But of course the biggest draw is the way Jetha feels the program will complement and expand upon what she learned in her McMaster degree in sociology, as well as what she is currently learning in a Child and Youth Care program at another school. With the goal of someday working in a clinical setting like the Sick Kids Centre for Brain and Mental Health, Jetha believes the more practical information she has about addiction and mental health, the better.
“I’m learning a lot in my current Child and Youth program,” Jetha enthuses, “but for me there is a bit of a knowledge gap that the McMaster Professional Addiction Studies program will help to close. It’s an incredibly complex field, every situation is new, and you need to be able read between the lines and understand the difference between what a troubled kid is saying and what’s actually going on in their life.”
Jetha believes that having the rich background knowledge the Professional Addiction Studies program will provide, and being able to link that information to her work in the field, will help her excel faster. Most importantly, she feels it will make her better and more effective at helping and healing kids in crisis.
“I’m specifically looking forward to gaining more knowledge about pharmacology, but also about other things as it’s difficult to learn on the job,” Jetha says. “I can learn a tremendous amount from the kids I work with, and that’s invaluable experience, but coming to them with a deeper knowledge base will allow me to talk with them about drugs and alcohol in a way I otherwise couldn’t.”
Jetha has been fortunate not to be personally touched by addiction, but has lost friends and people in her community from overdose. She is also familiar with the impact of this complex issue through the volunteer work she has done.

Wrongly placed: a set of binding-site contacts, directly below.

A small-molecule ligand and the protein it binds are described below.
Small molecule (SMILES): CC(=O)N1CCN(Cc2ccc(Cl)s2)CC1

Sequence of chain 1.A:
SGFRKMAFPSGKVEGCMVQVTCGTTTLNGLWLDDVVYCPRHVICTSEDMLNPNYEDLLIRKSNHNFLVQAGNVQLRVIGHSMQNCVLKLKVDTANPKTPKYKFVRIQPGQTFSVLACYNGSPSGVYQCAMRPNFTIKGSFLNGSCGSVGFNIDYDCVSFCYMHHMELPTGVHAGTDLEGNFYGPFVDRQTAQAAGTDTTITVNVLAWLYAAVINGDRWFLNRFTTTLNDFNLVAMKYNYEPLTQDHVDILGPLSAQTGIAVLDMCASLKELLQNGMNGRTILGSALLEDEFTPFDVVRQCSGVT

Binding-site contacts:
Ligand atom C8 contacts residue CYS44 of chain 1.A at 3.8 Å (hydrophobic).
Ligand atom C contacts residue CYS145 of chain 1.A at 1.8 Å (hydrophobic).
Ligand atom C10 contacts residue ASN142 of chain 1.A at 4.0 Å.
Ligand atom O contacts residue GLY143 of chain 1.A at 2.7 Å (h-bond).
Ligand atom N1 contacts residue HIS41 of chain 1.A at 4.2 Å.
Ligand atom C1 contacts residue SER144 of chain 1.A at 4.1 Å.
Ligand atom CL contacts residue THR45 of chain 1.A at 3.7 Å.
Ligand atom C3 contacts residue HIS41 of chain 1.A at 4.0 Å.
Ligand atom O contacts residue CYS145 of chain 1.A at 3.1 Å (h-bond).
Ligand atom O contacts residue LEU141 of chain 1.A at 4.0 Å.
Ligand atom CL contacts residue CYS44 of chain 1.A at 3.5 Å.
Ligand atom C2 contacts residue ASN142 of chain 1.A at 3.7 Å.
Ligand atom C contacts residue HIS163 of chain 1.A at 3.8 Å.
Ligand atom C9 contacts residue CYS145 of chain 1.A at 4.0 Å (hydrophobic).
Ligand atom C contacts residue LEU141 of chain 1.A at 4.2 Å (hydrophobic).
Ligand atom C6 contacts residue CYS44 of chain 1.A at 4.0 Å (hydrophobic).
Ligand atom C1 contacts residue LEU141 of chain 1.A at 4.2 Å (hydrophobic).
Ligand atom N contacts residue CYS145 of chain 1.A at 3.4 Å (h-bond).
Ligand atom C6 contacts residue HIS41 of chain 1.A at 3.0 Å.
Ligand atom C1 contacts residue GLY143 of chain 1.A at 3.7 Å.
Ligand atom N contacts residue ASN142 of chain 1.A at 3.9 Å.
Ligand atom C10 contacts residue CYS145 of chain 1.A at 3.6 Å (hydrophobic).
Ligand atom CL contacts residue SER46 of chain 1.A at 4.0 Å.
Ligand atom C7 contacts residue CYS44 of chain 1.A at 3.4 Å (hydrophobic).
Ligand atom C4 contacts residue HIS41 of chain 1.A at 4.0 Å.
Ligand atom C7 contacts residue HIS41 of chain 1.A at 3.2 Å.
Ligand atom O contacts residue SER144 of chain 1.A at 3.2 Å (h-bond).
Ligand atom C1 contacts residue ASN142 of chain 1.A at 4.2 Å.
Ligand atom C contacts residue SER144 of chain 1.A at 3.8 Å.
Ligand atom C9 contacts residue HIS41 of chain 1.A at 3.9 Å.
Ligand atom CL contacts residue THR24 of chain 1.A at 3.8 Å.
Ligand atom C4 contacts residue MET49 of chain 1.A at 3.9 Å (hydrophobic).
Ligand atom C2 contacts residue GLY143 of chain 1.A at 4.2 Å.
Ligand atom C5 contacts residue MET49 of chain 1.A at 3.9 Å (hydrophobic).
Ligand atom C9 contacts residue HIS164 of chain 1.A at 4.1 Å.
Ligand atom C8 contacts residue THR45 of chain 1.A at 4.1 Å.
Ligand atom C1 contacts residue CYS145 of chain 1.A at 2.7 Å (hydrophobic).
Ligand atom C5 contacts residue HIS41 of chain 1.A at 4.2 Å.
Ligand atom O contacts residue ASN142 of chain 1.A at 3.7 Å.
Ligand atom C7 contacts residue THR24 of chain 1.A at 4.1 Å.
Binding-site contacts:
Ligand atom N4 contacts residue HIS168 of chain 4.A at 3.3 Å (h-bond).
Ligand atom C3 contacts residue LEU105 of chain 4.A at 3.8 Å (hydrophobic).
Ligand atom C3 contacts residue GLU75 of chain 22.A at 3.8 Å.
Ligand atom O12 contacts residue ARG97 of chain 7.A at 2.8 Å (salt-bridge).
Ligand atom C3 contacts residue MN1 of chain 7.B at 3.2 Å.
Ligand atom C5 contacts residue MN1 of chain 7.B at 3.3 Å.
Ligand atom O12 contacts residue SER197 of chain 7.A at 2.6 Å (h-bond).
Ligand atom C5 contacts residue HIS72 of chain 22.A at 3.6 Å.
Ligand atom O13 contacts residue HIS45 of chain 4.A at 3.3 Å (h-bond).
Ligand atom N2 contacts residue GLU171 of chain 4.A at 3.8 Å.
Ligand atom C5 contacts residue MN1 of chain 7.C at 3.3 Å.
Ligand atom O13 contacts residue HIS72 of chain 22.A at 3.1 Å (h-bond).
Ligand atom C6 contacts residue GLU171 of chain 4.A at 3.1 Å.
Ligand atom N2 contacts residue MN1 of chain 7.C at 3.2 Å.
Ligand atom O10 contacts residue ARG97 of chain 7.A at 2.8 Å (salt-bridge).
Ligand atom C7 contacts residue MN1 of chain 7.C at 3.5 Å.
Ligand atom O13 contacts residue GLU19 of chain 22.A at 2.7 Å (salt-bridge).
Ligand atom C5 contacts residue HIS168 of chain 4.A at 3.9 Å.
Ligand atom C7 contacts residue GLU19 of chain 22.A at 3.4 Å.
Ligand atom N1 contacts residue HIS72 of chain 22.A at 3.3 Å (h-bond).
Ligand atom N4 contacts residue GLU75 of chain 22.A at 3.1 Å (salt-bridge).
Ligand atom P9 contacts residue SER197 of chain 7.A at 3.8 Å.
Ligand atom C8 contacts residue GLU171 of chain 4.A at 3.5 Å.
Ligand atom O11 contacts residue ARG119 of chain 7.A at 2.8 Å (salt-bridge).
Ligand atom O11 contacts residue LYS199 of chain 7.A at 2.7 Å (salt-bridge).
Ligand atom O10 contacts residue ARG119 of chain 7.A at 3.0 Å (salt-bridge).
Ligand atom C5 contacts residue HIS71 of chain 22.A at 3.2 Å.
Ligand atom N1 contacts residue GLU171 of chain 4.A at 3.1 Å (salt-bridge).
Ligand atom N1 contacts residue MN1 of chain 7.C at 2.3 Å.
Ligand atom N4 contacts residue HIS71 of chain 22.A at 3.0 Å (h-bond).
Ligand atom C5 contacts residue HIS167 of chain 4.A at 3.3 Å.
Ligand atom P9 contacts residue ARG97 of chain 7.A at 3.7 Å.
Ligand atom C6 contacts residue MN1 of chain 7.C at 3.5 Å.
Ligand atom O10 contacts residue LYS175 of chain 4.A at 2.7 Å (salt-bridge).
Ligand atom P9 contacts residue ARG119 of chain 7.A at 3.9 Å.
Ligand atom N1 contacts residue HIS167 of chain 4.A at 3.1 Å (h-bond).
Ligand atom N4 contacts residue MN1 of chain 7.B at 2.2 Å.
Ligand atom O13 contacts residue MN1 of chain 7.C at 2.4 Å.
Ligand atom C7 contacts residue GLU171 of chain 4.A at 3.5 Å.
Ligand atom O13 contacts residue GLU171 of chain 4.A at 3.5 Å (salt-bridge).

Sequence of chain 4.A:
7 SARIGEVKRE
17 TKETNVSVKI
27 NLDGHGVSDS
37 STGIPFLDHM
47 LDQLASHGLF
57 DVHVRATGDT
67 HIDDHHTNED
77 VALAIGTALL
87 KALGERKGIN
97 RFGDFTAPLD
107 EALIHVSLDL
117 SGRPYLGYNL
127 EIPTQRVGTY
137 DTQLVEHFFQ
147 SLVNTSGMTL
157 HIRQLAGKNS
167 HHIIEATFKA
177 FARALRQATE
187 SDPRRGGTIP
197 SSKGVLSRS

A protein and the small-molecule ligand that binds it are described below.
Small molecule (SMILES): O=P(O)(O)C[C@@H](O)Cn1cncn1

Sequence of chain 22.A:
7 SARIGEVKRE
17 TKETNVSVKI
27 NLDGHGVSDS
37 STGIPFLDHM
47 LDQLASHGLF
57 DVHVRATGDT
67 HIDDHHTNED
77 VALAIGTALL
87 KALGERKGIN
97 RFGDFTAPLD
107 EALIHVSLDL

Even though this is an incredibly demanding career path, it’s one Jetha is proud and honoured to walk. She feels the good outweighs the bad and is determined to continue learning and helping as much as she can. The Professional Addiction Studies program at McMaster Continuing Education is uniquely designed to help her achieve that goal.
Applications for Spring term are open until April 29, 2019. Learn more at mcmastercce.ca/addiction-studies-program
Jennifer Bacher / Silhouette Staff
Spring is on its way. How do I know this? It’s not because the birds have started chirping at 6 a.m. or that the days seem longer. It’s not even because the snow is beginning to melt. What marks spring for me, is when the stores debut spring fashion. This year it is going to be pastels, lace, florals and stripes.
Pastels are always popular with the coming of Easter and are even easy to wear right now. Look for tints of jade green and lilac in cardigans and skinny jeans, which are easy to transition and versatile throughout spring. Knitted tops and blazers are perfect for layering during the colder months.
Lace is the perfect feminine fabric to add an elegant sophisticated touch to any colour palate. Look for lace in dresses, accessories and tops in any colour. This year, cream, sky and rose are all favourites for lace. This trend is another piece that can be winter ready. Why not try a lace tank peeking out from under a blazer?
Stripes, a classic, can be used year-round. Stripes can be used to offset an otherwise monochromatic outfit, or to have fun by mixing with other prints. Whether it be horizontal, vertical, wide or thin, anyone can pull off stripes. Try a thick striped skirt with a solid top for a simple look or a navy striped top with red jeans for a nautical look.
As the perennials come out so do the floral prints. Wear the colorful prints with dark pieces now and plan on pairing with other pink and orange hues in a few months. This year’s trend for floral is pairing a bold sweater or cardigan with a crisp collard blouse and chic oxfords.